The first thing I notice about Esther’s home is all her photos – like a museum collection spanning the decades. Two particular photos catch my eye. One is of Esther in a helicopter. She was in her 80s and celebrating a birthday with a helicopter ride with her grandson. It sums Esther up perfectly: she’s what we would probably describe today as a ‘go getter’. Nothing gets in her way: her sight has failed in one eye but this lady still plays scrabble and bingo; her walking isn’t the best, but she’s got well-planned strategies to keep herself mobile and independent. I am shocked to hear she doesn’t have any carers to help her. “I always say I’ll try!” she tells me.
The second picture is a large framed print that looks like it could have been on the front cover of Time magazine. I ask Esther about it, and 82 years later she recalls the story with ease: “When I was 18, Fred Perry was coming to Stockport to be given the freedom of the town as he was born in Stockport. I waited outside the entrance of Stockport Town Hall, in May 1935, to get a picture of him with my little brownie box camera. I waited about two hours and got a tiny black and white picture of him coming down the steps of the town hall. About two years ago, there was a notice in the paper about whether anyone had any Fred Perry memorabilia. They came and they were delighted with my picture. It was blown up and printed in the paper….next thing they knew I was on television as one of the oldest followers of Fred Perry.” She chuckles at this, whilst I marvel at the composition of the shot, unsure whether she realises just how good it is.
The backdrop to all of Esther’s stories are the places and spaces around Stockport: the derelict church façade on the A6 into Stockport where Esther attended primary school; the dirt track, we know as Green Lane, that Esther cycled up to attend Fylde Lodge High School for Girls, which is now Priestnall school; St George’s church on the A6 where she celebrated her marriage and her children’s christenings; the bandstand in Vernon Park where she enjoyed Saturday nights and Sundays listening to bands; the house on Elmtree drive where she spent fifty years raising her family; and the Heaton Moor Reform Club and the Heaton Moor Conservative Club where she spent many a wonderful time sequence dancing.
I listen to Esther, trying to imagine The Heatons through all these times. I ask her what it was like. “When I first lived in the Heatons, it was select and dignified. A beautiful place to walk along with very few cars – and no trouble with parking!” We both smile at this! “I’ve seen so much change.” Esther tells, “Houses have gone. Things have moved on. But the Savoy has always been there!”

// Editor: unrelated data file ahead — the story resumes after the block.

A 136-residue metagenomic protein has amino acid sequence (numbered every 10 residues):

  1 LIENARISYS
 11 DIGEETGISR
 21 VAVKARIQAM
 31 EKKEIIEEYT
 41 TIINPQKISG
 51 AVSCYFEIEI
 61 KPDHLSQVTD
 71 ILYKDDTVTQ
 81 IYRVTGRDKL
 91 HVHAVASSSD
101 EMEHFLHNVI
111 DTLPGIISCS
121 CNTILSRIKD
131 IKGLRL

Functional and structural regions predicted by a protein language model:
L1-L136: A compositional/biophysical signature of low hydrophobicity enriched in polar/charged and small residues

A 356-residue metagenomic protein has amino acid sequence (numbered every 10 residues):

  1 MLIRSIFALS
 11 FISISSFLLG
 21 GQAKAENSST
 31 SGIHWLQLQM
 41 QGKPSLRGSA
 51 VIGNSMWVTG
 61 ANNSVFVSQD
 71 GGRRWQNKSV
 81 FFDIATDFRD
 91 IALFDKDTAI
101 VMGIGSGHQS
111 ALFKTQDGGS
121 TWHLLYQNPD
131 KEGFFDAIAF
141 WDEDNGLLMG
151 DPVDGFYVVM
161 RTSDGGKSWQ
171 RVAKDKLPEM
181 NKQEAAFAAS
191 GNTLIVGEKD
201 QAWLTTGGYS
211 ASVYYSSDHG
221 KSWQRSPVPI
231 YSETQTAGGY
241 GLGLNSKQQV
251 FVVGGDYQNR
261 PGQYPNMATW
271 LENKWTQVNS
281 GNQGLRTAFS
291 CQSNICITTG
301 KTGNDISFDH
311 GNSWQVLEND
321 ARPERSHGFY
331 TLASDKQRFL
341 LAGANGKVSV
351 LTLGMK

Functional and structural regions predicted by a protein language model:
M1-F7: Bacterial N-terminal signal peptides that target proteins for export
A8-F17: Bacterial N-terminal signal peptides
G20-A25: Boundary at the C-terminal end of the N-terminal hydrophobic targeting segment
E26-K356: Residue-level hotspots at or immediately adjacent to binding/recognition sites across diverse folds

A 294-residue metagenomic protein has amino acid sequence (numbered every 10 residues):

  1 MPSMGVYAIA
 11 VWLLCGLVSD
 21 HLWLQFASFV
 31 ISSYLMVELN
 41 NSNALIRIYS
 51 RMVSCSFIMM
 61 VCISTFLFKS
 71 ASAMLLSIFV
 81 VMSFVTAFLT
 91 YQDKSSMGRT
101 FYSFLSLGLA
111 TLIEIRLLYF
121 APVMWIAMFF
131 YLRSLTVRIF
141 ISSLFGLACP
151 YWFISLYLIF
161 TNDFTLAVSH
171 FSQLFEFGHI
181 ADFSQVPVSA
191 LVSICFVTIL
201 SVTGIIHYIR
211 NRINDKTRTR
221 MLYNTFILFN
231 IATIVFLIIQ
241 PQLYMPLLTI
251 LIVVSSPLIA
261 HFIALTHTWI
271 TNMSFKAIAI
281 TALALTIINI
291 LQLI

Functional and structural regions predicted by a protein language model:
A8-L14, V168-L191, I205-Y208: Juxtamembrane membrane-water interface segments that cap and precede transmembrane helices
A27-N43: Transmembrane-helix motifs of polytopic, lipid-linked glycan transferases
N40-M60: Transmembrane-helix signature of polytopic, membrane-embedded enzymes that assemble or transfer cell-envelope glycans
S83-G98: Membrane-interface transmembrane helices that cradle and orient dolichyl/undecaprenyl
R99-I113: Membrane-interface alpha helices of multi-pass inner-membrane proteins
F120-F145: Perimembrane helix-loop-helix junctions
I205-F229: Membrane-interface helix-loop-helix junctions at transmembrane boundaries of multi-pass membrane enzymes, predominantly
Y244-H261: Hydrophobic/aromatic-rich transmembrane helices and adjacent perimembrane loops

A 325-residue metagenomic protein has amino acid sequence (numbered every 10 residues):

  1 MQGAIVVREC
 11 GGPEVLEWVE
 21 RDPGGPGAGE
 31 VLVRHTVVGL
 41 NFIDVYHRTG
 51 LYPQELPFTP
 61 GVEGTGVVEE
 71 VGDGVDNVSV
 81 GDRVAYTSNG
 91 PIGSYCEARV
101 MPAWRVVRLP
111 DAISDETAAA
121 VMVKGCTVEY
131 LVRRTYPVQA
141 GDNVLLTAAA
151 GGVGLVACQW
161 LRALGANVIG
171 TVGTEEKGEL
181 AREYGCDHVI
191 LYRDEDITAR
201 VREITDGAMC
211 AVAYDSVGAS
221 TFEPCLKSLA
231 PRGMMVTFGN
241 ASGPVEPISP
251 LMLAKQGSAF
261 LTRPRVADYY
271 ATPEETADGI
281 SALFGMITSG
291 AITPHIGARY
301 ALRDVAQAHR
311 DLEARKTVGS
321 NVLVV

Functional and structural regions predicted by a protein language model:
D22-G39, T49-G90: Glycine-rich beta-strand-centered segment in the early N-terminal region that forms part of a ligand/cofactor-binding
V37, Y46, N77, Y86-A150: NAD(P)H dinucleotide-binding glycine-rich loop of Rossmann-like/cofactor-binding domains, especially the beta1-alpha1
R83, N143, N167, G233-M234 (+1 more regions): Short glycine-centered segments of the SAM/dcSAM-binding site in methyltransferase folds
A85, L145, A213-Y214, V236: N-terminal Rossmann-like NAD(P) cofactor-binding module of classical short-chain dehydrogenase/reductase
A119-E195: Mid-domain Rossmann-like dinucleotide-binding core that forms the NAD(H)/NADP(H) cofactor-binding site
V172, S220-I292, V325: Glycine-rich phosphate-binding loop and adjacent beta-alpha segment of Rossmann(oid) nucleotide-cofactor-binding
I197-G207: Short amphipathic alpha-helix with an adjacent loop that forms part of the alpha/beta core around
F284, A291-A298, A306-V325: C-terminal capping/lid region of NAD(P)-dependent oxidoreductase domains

Early life was hard for Esther and her family as they struggled through the Depression of the 1920s, but, as Esther tells me, “My teenage years were great, absolutely great. You danced, you played tennis, you had no worries, you were carefree…I had lovely carefree teenage years.”
Then came the war. Esther remembers building a shelter in the garden, digging a big hole with large pieces of corrugated iron on top. Sometimes there wasn’t time to get to the shelter so the family would crowd under a very heavy table in the house. Esther distinctly remembers a large bomb being dropped where she lived at the time in Adswood: “It really sounded loud when it dropped. It was very scary, very scary indeed.”
During the war, Esther worked for a wholesale grocery, a crucial job, but it meant she wasn’t allowed to ‘be in uniform’. I can sense her disappoint about this still. She did, however, manage to have two children during the war, after marrying her teenage sweetheart, Alan. “I had both the children at Stepping Hill.”, Esther tells me, “With my first baby, Alan was in the war and I had no idea where he was. The day I went into hospital to have my baby, my mum came and she brought me a letter: it was the first letter I’d had from him in months and it came on the day my baby was born. He was in America to pick up an aircraft carrier. It was marvellous. You had your babies on your own, while they were away…you just got on with it”
Another time, she clearly remembers getting caught up in the Manchester Blitz: “Alan’s father had to get back to his regiment from Manchester Victoria Station…we all set off but we didn’t realise how absolutely terrible it was. We got as far as Ardwick and the whole place was on fire…we left him at Ardwick and there were incendiary bombs dropping down, the place was on fire…he walked to Victoria Station…it was all bombed out…it was dreadful.”
But, Esther wasn’t one to sit around and wallow in these difficult times. From cutting up her husband’s old shirts to make clothes for the children, to going out and getting herself her own house! As Esther explains, “I was living with my mum and the war was still on. I found out who did housing at the council and found it was a man who lived in Edgeley so I went and knocked on his door on my own one evening and asked him for a house. I had two children and my husband was in the war and I’d been waiting for a house for so long. The next thing I knew, two councillors came to the house where my mum lived and told me they’d got me a house, a brand new one!”
I ask her what advice she would give to the people of The Heatons: “The world is completely different,” she says, and with gusto continues: “But you need to live with the times! Everything is changing and you can’t live in the past. This is life and the only thing you can do is try to live it as good as you can.” But, she warns, “Don’t go to extremes!”
As I leave, Esther thoughtfully ponders, “I’ve lived, haven’t I?”. Yes, Esther, you certainly have.